The contract into which Smith & Harris entered, by signing their names on the back of the note before its delivery to the payee, though styled in the mortgage an indorsement, was rather, as towards the payee or a subsequent indorsee of the note, that of joint makers with Bendey. Good v. Martin, 95 U.S. 90; Rothschild v. Grix, 31 Mich. 150. But, whether their liability in that aspect should be treated as that of promisors, or of guarantors, or of indorsers, it is clear that, having signed their names to the note for the accommodation of Bendey, their relation towards him was that of sureties, and they had the right, upon being obliged to pay the amount of the note on his failure to pay it at maturity, to recover from him the sum so paid. The mortgage, containing a condition to ndemnify them against all costs and charges arising from their contract, was security to them for the payment by the mortgagors to them of that sum. The entry, in the regular course of their book-keeping, of the amount so paid in general account against Bendey, did not merge or extinguish the mortgage, or the personal liability of Bendey to them. The assignment by them to Townsend and Brigham of the mortgage, together with the obligation therein mentioned, was a valid assignment, in equity at least, of the mortgage, as well as of their claim against Bendey for the repayment of the sum paid by them on the note. The assignees were therefore rightly held to be entitled to a decree for the foreclosure of the mortgage, and also, under the ninety-second rule in equity, to a decree against Bendey himself for so much of the sum paid by Smith & Harris, with interest, as the money obtained by the sale of the land under the foreclosure should be insufficient to satisfy. The decree below is therefore right in all respects, except in allowing a solicitor's fee of $100. The land is in Michigan; the notes and mortgage were made and payable in Michigan; and by the law of Michigan, as settled by repeated and uniform decisions of the supreme court of that state, a stipulation in a mortgage to pay an attorney's or solicitor's fee of a fixed sum is unlawful and void, and cannot be enforced in a foreclosure, either under the statutes of the state or by bill in equity. Bullock v. Taylor, 39 Mich. 137; Myer v. Hart, 40 Mich. 517; Vosburgh v. Lay, 45 Mich. 455; [S.C.. 8 N. W. Rep. 91;] Van Marter v. McMillan, 39 Mich. 304; Botsford v. Botsford, 49 Mich. 29; [S.C.. 12 N. W. Rep. 897.] Upon such a question, affecting the validity and effect of a contract made and to be performed in Michigan, concerning land in Michigan, the law of the state must govern in proceedings to enforce the contract in a federal court within the state. Brine v. Ins. Co. 96 U.S. 627;Connecticut Ins. Co. v. Cushman, 108 U.S. --; [S.C.. 2 Sup. CT. REP. 236;] Equator Co. v. Hall, 106 U.S. 86; [S.C.. 1 SUP. CT. REP. 128.]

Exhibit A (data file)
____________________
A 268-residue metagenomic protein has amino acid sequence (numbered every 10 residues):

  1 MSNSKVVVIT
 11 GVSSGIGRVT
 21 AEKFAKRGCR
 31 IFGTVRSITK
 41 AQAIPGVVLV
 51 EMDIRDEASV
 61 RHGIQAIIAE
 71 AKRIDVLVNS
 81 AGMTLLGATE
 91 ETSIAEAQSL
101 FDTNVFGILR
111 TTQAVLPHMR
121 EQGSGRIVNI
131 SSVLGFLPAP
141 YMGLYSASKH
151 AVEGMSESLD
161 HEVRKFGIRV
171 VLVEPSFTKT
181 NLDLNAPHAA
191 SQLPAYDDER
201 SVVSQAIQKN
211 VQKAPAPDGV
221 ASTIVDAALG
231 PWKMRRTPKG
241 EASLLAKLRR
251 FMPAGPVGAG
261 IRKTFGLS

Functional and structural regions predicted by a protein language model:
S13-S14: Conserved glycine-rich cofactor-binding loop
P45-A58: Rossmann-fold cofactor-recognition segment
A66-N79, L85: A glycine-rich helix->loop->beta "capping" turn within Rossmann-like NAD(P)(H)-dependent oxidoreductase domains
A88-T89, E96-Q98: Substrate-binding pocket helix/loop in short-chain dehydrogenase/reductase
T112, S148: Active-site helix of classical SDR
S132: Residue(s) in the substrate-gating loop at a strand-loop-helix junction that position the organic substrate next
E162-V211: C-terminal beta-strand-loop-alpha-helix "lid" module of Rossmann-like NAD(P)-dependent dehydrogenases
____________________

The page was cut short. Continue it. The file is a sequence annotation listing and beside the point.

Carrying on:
The result is that the decree must be reversed, without costs to either party in this court, and the case remanded to the circuit court with directions to enter a decree for the plaintiffs, with costs, modified by striking out the allowance of the solicitor's fee. Decree accordingly.